Supreme Court strikes down animal cruelty video ban

Supreme Court strikes down animal cruelty video ban

[JURIST] The US Supreme Court [official website; JURIST news archive] on Tuesday ruled [opinion, PDF] 8-1 in United States v. Stevens [Cornell LII backgrounder; JURIST report] that a federal law [18 USC § 48 text] banning depictions of animal cruelty violates the First Amendment [text]. The US Court of Appeals for the Third Circuit held [opinion, PDF] that the law illegally restricts speech, overturning the conviction of Robert Stevens, who was prosecuted for selling videos depicting dog fights. In upholding the opinion below, Chief Justice John Roberts wrote for the court that the statute is, "substantially overbroad, and therefore invalid under the First Amendment." Justice Samuel Alito filed a dissenting opinion. Instead of applying the doctrine of overbreadth, Alito, "would vacate the decision below and instruct the Court of Appeals on remand to decide whether the videos that respondent sold are constitutionally protected."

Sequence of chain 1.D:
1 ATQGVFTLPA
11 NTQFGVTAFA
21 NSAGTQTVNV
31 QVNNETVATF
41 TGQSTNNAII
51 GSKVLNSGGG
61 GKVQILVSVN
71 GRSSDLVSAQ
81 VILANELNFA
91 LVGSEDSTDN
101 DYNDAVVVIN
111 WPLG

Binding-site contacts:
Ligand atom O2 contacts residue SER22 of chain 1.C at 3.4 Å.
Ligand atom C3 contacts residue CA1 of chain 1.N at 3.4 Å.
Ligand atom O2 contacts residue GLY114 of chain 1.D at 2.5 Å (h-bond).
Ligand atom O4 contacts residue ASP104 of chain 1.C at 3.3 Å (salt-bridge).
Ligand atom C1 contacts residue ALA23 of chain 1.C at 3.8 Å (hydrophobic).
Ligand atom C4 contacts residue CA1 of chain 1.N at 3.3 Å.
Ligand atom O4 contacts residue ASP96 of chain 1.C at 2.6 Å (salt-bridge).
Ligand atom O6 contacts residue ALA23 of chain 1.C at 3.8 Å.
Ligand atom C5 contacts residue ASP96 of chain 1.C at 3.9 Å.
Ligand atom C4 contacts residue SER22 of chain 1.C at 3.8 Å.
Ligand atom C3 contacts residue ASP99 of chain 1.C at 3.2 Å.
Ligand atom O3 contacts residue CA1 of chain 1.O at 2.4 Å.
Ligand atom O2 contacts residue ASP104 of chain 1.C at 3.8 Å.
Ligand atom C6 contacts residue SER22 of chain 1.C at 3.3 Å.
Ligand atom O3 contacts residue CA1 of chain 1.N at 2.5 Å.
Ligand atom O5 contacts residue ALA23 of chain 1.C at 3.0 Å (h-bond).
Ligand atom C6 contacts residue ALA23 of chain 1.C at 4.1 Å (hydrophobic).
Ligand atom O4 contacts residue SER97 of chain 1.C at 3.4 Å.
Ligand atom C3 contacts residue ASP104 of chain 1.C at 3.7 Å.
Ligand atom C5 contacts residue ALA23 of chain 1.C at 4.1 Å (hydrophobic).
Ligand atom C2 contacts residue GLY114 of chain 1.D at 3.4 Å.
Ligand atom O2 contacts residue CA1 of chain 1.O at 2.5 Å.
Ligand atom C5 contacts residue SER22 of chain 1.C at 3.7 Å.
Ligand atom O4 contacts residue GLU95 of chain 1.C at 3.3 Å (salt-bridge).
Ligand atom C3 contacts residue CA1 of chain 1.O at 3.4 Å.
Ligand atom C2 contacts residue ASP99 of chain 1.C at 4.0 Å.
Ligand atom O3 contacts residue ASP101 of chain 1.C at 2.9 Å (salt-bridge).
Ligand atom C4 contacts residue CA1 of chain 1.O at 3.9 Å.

The statute establishes a criminal penalty of up to five years in prison for anyone who knowingly "creates, sells, or possesses a depiction of animal cruelty," if done "for commercial gain" in interstate or foreign commerce. It was originally intended to ban "crush videos," which feature small animals being tortured and killed. Stevens was charged under the statute for selling videos of dog fights. Dogfighting is illegal in all 50 states and the District of Columbia.